Why is Gut Health so important?
Gut Health has become the new “hot topic” for the media. We have all been hearing, reading, and learning about gut health in the last few years. But do you really understand the hype? Do you know how your digestive tract works and its implications? Do you know what a microbiome is?
If you feel lost in this ocean of information, this article is for you. We will go over the different concepts of digestive health, and what it means for you, in simple terms. Let’s go!
Here are 5 facts you need to know about your gut:
1. We are bacteria
Our gut is home to more than 100 trillion bacteria. Trillion! That’s 10 times more bacteria in our gut than all the human cells in the entire body. This is why we call the gut a microbiome, because it is home to bacteria. They play a vital role in our metabolism and health. It’s a mutually beneficial relationship; the bacteria happily feed on dietary fiber while they perform a variety of duties, including helping to make vitamins B and K, repressing growth of harmful microorganisms, and breaking down and fermenting dietary fiber. This breakdown of fiber results in a release of beneficial, anti-inflammatory short chain fatty acids that are a vital energy source for our bodies.
2. Firmicutes and Bacteroidetes
There is over 400 know diverse bacterial species, and some of them are beneficial while others are harmful. This is important, because it all comes down to whether you have more “good” or “bad” bacteria in your gut. The beneficial bacteria are called bacteroidetes, and the harmful bacteria are called firmicutes. Even though the gut needs small amounts of "harmful" bacteria to carry out important functions you need to have a higher ratio of bacteroidetes to firmicutes to sustain a healthy gut flora. When a diet is high in fat, firmicutes increase, and an overgrowth of firmicutes has been linked to obesity, and chronic systemic inflammation, which is known to contribute to other health problems such as diabetes and heart disease. On the contrary, a diet high in fiber will help bacteroidetes increase.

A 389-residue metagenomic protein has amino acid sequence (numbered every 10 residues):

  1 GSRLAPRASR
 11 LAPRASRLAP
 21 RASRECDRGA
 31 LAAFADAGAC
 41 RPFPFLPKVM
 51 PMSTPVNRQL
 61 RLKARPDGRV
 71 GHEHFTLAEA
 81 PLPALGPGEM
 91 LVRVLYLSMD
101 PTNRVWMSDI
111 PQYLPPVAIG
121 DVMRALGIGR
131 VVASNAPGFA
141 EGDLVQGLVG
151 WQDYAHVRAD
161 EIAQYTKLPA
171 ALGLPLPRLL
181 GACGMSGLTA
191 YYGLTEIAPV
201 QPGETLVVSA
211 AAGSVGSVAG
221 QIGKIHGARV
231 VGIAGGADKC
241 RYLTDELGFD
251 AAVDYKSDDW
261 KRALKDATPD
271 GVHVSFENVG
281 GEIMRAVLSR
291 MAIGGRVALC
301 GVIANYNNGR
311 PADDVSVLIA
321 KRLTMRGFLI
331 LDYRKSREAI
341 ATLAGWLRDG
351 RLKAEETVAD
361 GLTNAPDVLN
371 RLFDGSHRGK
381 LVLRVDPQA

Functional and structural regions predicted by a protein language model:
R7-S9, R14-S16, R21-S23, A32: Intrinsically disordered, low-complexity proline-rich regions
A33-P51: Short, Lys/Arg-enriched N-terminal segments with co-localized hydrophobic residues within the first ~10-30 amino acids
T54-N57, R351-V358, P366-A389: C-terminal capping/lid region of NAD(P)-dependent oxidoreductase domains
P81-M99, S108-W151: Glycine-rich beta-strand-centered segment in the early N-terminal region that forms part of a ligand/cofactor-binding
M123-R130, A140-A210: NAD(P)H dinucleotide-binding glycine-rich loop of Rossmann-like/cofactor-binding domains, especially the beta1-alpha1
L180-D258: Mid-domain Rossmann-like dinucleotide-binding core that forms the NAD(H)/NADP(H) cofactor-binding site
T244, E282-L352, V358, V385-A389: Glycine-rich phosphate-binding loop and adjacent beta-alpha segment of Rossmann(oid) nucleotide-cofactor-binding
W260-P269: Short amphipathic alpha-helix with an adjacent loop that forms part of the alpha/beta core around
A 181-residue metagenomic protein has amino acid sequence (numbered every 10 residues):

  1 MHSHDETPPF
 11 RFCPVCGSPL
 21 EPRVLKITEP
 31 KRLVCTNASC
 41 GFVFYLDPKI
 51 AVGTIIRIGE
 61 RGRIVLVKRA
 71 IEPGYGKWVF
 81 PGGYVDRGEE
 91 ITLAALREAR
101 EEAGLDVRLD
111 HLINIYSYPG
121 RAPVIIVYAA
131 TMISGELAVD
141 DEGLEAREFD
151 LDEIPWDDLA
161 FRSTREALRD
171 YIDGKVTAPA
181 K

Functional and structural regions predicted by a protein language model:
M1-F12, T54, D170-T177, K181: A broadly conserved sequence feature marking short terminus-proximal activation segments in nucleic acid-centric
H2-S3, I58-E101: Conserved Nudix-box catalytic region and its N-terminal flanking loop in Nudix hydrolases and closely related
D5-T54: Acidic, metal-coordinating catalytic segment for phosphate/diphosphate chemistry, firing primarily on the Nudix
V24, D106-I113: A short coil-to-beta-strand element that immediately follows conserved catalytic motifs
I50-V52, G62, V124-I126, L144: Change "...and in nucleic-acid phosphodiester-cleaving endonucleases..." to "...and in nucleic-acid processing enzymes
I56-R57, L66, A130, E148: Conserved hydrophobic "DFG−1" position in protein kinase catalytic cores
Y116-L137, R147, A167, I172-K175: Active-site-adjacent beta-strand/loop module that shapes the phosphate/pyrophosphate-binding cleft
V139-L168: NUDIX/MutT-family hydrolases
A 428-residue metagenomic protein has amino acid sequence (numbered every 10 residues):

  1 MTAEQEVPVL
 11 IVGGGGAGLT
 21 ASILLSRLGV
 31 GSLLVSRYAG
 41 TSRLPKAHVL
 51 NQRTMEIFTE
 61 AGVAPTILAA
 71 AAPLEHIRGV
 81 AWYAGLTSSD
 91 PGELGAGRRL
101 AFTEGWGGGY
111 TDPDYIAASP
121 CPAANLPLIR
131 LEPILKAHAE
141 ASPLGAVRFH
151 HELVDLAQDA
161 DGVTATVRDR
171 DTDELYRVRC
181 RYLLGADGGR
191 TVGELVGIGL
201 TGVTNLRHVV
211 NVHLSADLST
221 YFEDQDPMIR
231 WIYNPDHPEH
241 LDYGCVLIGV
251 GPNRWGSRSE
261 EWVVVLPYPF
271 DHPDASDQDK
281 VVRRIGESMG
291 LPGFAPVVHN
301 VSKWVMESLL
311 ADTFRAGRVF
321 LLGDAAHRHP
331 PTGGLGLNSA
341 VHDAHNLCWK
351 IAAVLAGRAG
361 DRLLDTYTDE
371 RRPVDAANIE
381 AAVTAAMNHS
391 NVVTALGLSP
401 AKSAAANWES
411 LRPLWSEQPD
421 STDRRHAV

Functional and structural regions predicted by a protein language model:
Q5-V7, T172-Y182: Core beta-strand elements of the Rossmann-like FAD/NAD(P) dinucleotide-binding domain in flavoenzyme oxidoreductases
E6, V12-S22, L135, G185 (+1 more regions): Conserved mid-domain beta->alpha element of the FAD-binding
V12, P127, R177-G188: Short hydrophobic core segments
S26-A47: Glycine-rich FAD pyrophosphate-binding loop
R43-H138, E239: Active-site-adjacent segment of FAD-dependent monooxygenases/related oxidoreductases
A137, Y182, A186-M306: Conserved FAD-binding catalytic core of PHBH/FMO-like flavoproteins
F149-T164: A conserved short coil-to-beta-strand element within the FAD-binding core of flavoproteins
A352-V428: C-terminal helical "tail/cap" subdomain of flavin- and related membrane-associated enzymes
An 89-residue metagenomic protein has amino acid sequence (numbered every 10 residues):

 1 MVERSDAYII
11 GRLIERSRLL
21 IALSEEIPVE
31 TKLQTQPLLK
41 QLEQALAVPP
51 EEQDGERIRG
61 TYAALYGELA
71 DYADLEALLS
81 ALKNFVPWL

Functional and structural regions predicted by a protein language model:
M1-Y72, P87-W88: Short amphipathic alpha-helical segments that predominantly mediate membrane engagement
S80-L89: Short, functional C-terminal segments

3. Your gut is like a garden
Now you know that there are two types of bacteria, the beneficial ones that help supply important nutrients and vitamins, and provide immune function; and the harmful ones, that contribute to inflammation and absorb fat, which can lead to weight gain. When harmful bacteria are present in your gut, the space for good bacteria is limited. Think of a garden overrun with weeds. Just like the weeds, bad bacteria leave no room for beneficial flora to grow, taking up vital nutrients needed to survive. You need to get rid of some of the harmful bacteria, and increase the number of good bacteria in your gut; with probiotics for example.
4. What happens in your gut does not stay in your gut
More than 70% of your immune system resides in your gut. That means that the complex system that protects you and keeps you healthy is influenced by your intestinal flora and what happens there. Our gut flora is like the gatekeeper, and it cannot allow harmful bacteria to penetrate the boundaries. When it does come across harmful bacteria the gut flora signals the immune system to take action. This is basically the alarm sounding, telling the body that there is an intruder. If our immune system is working overtime to capture bad guys and put out fires, then we are left with an immune system that is not functioning at its optimum. This is why, most of the time when your immune system is weak and depleted, it can be traced back to what is happening in your gut, and you can enhance your immune system by changing what is going on in your microbiome.
5. Your gut is your second brain
Our brain and gut are connected by an extensive network of neurons and a highway of chemicals and hormones that constantly provide feedback about how hungry we are, whether or not we’re experiencing stress, or if we’ve ingested a disease-causing microbe. This information superhighway is called the brain-gut axis and it provides constant updates on what is happening in each part of the body. This connection between the gut and the brain means that poor digestive health can lead to mood disorders and other neurological disorders. Recent evidence indicates that not only is our brain “aware” of our gut microbes, but these bacteria can influence our perception of the world and alter our behavior. For example, the gut microbiota influences the body’s level of the neurotransmitter serotonin, which regulates feelings of happiness. More and more research is being done on the implications of the gut flora on mood, and how it is linked to depression for example.
I hope this article helped you better understand the role of gut flora on your overall body health and why it is important to take care of your digestive health.
In the next blog post, we will talk about what is good for your gut and what can negatively impact your microbiome.